Globally, 350 million people are chronically infected with hepatitis B virus (HBV) - the world's leading cause of cirrhosis and hepatocellular carcinoma (HCC). Chronic HBV infection is characterized by the presence of hepatitis B surface antigen (HBsAg) in the serum. In contrast, occult HBV infection (O-HBV) is defined as low level HBV replication in the absence of detectable circulating HBsAg. The transmissibility of O-HBV and the subsequent establishment of chronic HBV infection are well documented in humans and in primates. Moreover, O-HBV is associated with advanced liver fibrosis, reduced response to interferon therapy, the development of HCC, and increased liver enzyme levels. In HIV-positive cohorts, the prevalence of O-HBV infection is significantly elevated. In South Africa, both HIV and HBV are endemic, and HIV co-infection is a major risk factor for O-HBV infection. Moreover, treatment resistance mutations in the HBV Polymerase (P) gene - which overlaps with the Surface (S) gene - are common in South Africa - even among treatment-naove individuals - and may also impact HBsAg expression. Only a small number of studies evaluated the potential mechanism(s) for this lack of HBsAg detection in vitro. Major limitations to characterizing O-HBV infection include 1) the lack of sensitive quantitative assays for HBV DNA, and 2) the limited ability to identify and characterize mutations that are associated with O-HBV in the context of full-length, replication-competent genomes. Fortunately, highly sensitive, cost effective real-time PCR assays for HBV DNA quantification - such as that developed within our lab - are now available. Moreover, a novel method for efficient amplification of whole HBV genomes that also permits rapid functional analysis has been developed.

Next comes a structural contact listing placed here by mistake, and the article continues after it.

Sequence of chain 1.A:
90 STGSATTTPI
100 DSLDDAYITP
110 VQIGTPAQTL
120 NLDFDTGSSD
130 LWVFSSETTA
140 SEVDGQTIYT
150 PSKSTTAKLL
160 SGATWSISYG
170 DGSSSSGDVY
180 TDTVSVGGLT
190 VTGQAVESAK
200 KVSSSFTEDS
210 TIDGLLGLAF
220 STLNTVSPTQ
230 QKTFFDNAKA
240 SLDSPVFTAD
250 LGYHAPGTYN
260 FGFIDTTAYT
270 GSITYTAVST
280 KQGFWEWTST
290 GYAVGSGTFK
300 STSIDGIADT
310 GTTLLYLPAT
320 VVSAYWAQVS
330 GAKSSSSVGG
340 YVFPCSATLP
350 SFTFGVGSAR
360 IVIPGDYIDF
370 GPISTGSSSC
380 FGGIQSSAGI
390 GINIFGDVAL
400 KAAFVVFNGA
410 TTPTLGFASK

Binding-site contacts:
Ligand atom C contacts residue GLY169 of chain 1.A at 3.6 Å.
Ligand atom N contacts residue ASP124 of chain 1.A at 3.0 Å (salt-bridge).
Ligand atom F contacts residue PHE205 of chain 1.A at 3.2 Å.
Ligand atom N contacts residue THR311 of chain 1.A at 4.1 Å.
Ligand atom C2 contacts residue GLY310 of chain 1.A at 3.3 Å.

The aims of this application are to determine the effects of S and P gene mutations associated with O-HBV infection on HBsAg synthesis/retention/secretion and HBV replication in hepatocytes using full-length, replication-competent HBV expression vectors. The identification and characterization of O-HBV mutations in vivo that are not detected using current HBV screening assays and the development of in vitro assays to evaluate the mechanism(s) underlying the lack of HBsAg detection would improve future diagnostic sensitivity for O-HBV infection, limit secondary transmission of HBV, provide critical information on treatment options for O-HBV, and improve our understanding of how HBV replication contributes to the development of HCC.
Chronic liver disease is a major cause of morbidity and mortality in HIV-positive individuals. In South Africa, where both HBV and HIV are endemic, HIV is a significant risk factor for occult HBV - defined as detectable HBV DNA in the absence of serum HBV surface antigen detection. The proposed studies will examine the epidemiologic characteristics and virologic mechanisms for this lack of surface antigen detection in this endemic setting and provide a framework for future in vivo and in vitro studies of occult HBV infection that could ultimately lead to improved diagnostic sensitivity for HBV infection and limit secondary infections.